Greenwood council OKs rezone for ‘luxury’ apartments on State Road 135

An Ohio developer’s plans for a “luxury” apartment complex on State Road 135 are moving forward with approval from the Greenwood City Council.

Council members unanimously voted 9-0 Wednesday to approve rezoning about 11.5 acres from residential large to residential multi-unit complex zoning for Homestead Development to build a seven-building apartment complex with up to 184 units. The complex would be located in the 2100 to 2200 blocks of State Road 135, south of Demaree Road and north of Independence Village of Greenwood.

The complex is planned to feature two- and three-story buildings, detached garages, green space, a dog recreation area, a clubhouse with a fitness center, pool, grilling area and lounge. It will have one-bedroom and two-bedroom units ranging from about 720 to 1,050 square feet, according to city documents.

One and two-bedroom units are planned for the complex, with units priced between $1,300 to $2,000, said Brian Tuohy, an attorney representing the developer.

Homestead expects the residents at the complex, which Tuohy described as “luxury,” to be young professionals and active adults who want a nice place to live but don’t want to deal with yards and maintenance. Homestead is expected to spend $40 million on the project Tuohy previously said.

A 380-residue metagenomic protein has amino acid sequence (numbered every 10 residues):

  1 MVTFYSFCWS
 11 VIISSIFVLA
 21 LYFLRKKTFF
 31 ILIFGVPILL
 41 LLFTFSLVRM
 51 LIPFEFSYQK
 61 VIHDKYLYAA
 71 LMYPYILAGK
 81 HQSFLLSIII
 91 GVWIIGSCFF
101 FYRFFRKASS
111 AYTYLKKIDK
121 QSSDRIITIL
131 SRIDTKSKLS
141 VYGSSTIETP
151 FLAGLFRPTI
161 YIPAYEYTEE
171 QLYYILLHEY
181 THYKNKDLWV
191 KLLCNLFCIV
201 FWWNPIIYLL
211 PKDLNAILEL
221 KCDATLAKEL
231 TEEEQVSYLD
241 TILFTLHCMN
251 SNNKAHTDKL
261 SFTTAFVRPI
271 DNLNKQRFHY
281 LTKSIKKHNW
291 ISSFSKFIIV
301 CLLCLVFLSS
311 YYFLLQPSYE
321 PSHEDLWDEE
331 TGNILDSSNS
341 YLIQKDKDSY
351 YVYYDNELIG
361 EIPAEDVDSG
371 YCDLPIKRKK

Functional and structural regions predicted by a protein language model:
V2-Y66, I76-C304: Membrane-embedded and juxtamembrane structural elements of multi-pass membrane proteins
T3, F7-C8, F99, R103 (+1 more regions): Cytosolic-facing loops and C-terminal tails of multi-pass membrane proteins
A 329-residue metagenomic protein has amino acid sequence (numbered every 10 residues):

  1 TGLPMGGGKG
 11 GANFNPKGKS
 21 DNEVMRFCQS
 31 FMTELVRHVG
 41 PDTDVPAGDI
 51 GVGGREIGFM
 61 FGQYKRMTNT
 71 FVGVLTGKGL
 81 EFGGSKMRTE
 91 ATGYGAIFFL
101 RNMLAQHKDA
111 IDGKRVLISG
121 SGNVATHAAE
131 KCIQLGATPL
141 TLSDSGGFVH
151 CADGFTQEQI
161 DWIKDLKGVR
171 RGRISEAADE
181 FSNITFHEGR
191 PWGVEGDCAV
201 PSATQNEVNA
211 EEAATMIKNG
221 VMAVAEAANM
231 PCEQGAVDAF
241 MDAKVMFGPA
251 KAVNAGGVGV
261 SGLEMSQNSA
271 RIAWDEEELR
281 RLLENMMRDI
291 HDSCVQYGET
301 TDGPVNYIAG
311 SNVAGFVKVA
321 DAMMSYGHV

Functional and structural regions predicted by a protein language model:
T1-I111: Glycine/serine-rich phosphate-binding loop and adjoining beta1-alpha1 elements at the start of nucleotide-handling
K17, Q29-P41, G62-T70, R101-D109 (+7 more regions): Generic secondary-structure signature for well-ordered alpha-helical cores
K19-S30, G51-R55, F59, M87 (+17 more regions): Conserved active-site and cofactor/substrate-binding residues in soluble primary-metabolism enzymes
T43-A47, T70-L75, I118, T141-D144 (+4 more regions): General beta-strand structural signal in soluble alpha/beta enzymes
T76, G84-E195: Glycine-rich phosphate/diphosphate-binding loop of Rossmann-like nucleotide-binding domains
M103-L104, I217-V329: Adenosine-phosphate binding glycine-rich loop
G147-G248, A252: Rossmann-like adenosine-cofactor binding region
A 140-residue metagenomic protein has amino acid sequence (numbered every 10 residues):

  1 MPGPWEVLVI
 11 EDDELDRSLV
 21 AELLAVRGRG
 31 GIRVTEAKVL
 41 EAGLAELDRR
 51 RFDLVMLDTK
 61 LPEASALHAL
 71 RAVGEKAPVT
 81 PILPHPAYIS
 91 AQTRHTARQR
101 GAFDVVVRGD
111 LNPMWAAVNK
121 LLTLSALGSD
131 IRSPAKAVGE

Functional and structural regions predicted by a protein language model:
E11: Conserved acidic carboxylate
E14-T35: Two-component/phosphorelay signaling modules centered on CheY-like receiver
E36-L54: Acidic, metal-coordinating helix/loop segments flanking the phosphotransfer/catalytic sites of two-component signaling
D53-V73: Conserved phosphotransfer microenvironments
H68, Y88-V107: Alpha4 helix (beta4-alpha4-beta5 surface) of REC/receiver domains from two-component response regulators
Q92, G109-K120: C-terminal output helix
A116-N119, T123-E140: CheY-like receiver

They also agreed to place Flock license plate reader cameras at the development and to provide an apartment at a 50% reduced rental rate for a Greenwood Police Officer to live on-site, if they wanted, Tuohy said.

Initially, the developer planned to have eight buildings with up to 192 units. However, after listening to concerns from a nearby resident during the Jan. 22 plan commission hearing, the developer removed one building on the northeast side, and lowered another from three to two stories.

The developer also relocated a building near State Road 135 so that it is further from the northern property line and relocated the clubhouse to the south, updated plans show.

While nearby residents testified at the plan commission hearing last month, no one from the public spoke about the project Wednesday evening aside from the developer’s representative. It also received a unanimous favorable recommendation last month.

Council member Erin Betron brought up concerns raised by Ashwood subdivision residents and Dye’s Walk Country Club relating to drainage and asked whether they had been addressed. Kimley-Horn, an engineering firm working with Homestead, assured them that with the on-site detention planned, that should improve drainage conditions, Tuohy said.

Homestead representatives also agreed to put the president of the Ashwood Homeowners Association in touch with engineers, he said.

Council member Steve Moan asked whether Homestead talked to Center Grove Community School Corp. about the project, as children from the complex would go to that district. Homestead has not yet but will reach out when they have a final unit count. Later, Tuohy said they expected to have very few students living in the complex.

Although the developer did not plan to use vinyl siding, council member David Hopper moved to amend the ordinance to restrict the use of it. This is a longstanding tradition of his when it comes to housing developments in Greenwood.

The amendment passed unanimously.